Booneville is known for its Rocky Balboabots and the school district recently landed a $100,000 grant to teach college level robotics courses in high school.

The district also has teams elementary teams competing in lego robotics events.

That left a junior high gap that principal Josh Walker and robotics instructor Melissa Bradford would like to fill with a program called Project Lead The Way the pair told the Booneville School Board last week.

The idea is to help students move towards science, technology, engineering and mathematics (STEM) fields for careers.

“There are 2.4 STEM jobs that open for every unemployed STEM professional, but in non STEM fields there’s 4.4 unemployed people for every job,” said Walker. “There’s obviously a need there and we’re trying to get them going in that direction.

“I think something like this will help bolster the influence our students go in that direction.”

“STEM is a fundamental aspect in our economy,” Tatum added. “Rockline was here visiting with out students. They’ve got lost of STEM jobs and they’re having to get people in from out of state or other parts of the state to fill these jobs because there’s no one here locally.”

Tatum said the curriculum is updated annually.

“There is all kinds of stuff,” she said. “Kids are sitting there doing nothing. They’re building, they’re writing, they’re getting on the computers. They’re doing things.”

To implement the program a seventh student will take on keyboarding, currently an eighth grade mandate.

Because the program builds upon itself the first year will only be open to seventh grade, Walker said.

“Seventh graders will either take a tools for learning class which is to help them learn how to study, learn how to get their homework turned in because that’s an issue,” said Walker. “For our more advanced students they would take Project Lead The Way for those three sections of seventh grade.

“The next year we would add the eighth grade.”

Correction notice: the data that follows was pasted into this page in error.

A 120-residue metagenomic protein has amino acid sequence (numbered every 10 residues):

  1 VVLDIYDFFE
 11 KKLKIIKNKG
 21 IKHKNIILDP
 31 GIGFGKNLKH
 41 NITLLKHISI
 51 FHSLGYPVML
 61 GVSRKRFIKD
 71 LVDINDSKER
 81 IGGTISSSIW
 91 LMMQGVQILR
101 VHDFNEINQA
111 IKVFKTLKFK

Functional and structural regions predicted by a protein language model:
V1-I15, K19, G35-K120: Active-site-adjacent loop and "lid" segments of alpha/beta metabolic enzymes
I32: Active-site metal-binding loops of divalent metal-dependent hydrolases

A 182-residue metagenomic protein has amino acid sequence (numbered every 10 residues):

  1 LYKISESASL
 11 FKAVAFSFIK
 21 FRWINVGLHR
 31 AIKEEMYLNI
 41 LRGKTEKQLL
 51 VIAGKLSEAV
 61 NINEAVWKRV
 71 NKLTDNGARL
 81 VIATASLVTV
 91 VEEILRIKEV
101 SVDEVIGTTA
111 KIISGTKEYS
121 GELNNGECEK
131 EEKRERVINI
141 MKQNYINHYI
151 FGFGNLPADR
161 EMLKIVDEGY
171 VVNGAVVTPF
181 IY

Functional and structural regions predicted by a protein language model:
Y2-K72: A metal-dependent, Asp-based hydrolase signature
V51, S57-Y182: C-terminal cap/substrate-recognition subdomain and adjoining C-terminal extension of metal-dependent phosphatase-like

Funding for the project can come from the National School Lunch Act funds the school receives.

Once fully implemented at the junior high the student can move straight into Tatum’s classes that started this year through a $100,000 grant to launch the robotics classes for the high school.

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Those students also gave board members a demonstration of what they have learned in those classes since that program launched at the start of the school year.

In other matters Tuesday the board approved a $14,990 expenditure for new servers because the current servers will not run software unless it is designed for Windows 7 or earlier.

The school has also been asked to, on June 6, attend and speak at Arkansas Career Education conference regarding the robotics team .

“It was honor for our school being invited to present at that.”

Lexi Danekas, who was involved in the demonstration for the board, and who will be attending the World Championships to represent the region as a spokesperson.

Booneville Elementary School assistant principal Jyme Beth Diffee also said she would be turning in the school’s grant application for a school-based wellness center in person in Little Rock on Thursday.